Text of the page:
The Hot Rock casting was quite good. In spite of having to overcome the double barreled handicap of being both too young and too handsome, Robert Redford’s comedic genius allowed him to bring Dortmunder to life. He WAS Dortmunder. He may have been young and handsome but he sure played the heck out of “hangdog”. George Segal made a good Andy Kelp, and I thought Ron Liebman created a creditable Stan Murch, although harder edged than I now see the character. After fifteen books my picture of Stan is somehow softer and… fluffier.
But then The Hot Rock was after all both the first Dortmunder novel and the first Dortmunder movie. And Dortmunder and company have in fact changed and grown a lot over the years.
So although it was the best screen version of a Dortmunder novel, the book was infinitely better.
There have been lots of attempts at translating Westlake books to film but it rarely works. No one seems to understand why. The caper is always flawlessly planned, the action is usually quite visual and should in fact lend itself to the screen. And of course the characters are brilliantly drawn. So how can Hollywood miss?
But they do.
And I think I’ve solved the puzzle.
It’s all down to Donald E. Westlake’s prose.
How can you film funny descriptive prose?
He was slumped over his cereal bowl, looking down into it, at the sugar and the milk and the cornflakes all massing together in there, all in a soggy clump, turning gray somehow. His breakfast had never turned gray before. He held the spoon angled into the gob, as though he might use the stuff to patch a road somewhere, but not as though he had any intention of eating it.
Westlake doesn’t just write about funny things happening.
Westlake doesn’t just write about funny characters.
Westlake just plain writes funny.
“All suburbs look like paintings from before the discovery of perspective.”
What’s the Worst That Could Happen
How do you film a funny observation?
You know what a chain link fence is? A ladder.
So even if they follow the ingenious plot to the letter, it’s inevitable that there will be no way to film most of the funny bits. So although it could be a very good movie, it can never be as funny as the book.
Sometimes Westlake’s unfilmable humour is cumulative… Say something that isn’t funny sets up an extremely funny joke. One of my favorite examples of this is from Bad News.
On page 31 (paperback version) we find Dortmunder and Kelp subcontracting a job in a cemetery:
As they grasped handfuls of daisies, Dortmunder said,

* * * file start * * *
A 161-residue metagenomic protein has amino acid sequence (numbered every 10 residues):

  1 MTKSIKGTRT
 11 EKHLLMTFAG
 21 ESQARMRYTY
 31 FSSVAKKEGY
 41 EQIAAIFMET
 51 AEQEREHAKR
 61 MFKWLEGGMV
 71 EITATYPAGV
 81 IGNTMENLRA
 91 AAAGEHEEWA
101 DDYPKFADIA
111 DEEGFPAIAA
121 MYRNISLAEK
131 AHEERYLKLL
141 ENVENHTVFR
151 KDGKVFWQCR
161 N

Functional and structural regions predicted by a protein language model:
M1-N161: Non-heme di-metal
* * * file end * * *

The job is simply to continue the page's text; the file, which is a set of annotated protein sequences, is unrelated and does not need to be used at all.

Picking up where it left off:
without moving his lips, “A car followed us.”
Skipping ahead to page 197, they’re back in the cemetery again:
“It’s just a little ways along here,” Dortmunder said, moving his lips.
Placed so far away from the set up line it’s completely unexpected, and therefore much funnier. And it’s so deliciously subtle that you might miss the joke entirely. (A compelling reason for re-reading Westlake is to find the gems I missed the first time.)
Here’s something else I love. Most series authors– even the very best– will fall into the trap of using almost the exact same descriptions of their series characters in each of the books. And I admit, for most of the world it isn’t a big deal. But if you’re someone like me who will re-read the whole series, you notice it.
But although Westlake may re-use an adjective here and there, he seems to have a great deal of fun trying to describe the indescribable Tiny by creating completely fresh virtuoso descriptions every time. Here’s one of my favorites:
The speaker, who looked mostly like a hillside brought to life by Claymation, was a man monster– or monster man– named Tiny Bulcher by someone with a grim sense of humor, or fast legs, or both.
In the company of human beings of normal size and shape. Tiny Bulcher looked…different. He reminded most people of the thing they used to believe lived in their bedroom closet at night, when they were very small, and they would wake up, and it would be really really dark in the whole house, and they would lie in bed and know just how small they were, and the closet door was the only thing in the entire vast universe they could see, and they just knew that inside that closet right now, reaching for the doorknob on the inside there, was… Tiny Bulcher.
Sometimes the humor is in seeing the world from the point of view of one of the characters, like Guy Claverick’s take on Dortmunder and Kelp:
“Sloping, suspicious, dubious, ramshackle people, dressed as though for a long bus ride somewhere in the third world, they were about as far from the general idea of Raffles, the gentleman thief, as one could get without actually entering prison.
“Come in gentlemen. ” Guy said, which was his idea of a joke.
Dortmunder doesn’t belong to a gang, per se. Each plan, for each caper, requires different specialists. When creating a plan, Dortmunder recruits from the pool of available talent (also known as “known associates”). His rule of thumb is that the “string” needed for any job should include no more than a maximum of five men. Of course like most rules, there have been a few exceptions over the years. Say the lockman you want is in jail because he absentmindedly picked the locks on the lion’s cage– then Dortmunder would have to choose an alternate.
These guys are professionals. And the world they inhabit is a little different than our own.
When a FedX package arrives at the apartment for Dortmunder’s lady friend May, Dortmunder is taken aback. When May gets home from her supermarket cashier’s job, it isn’t a problem for her, as she is used to functioning in both worlds. Dortmunder watches as,
“With hardly any hesitation at all, she pulled the tab along the top, reached inside, and withdrew a folded sheet of top-quality letterhead stationery and a small box, such as earrings might come in, or a kidnap victim’s finger.”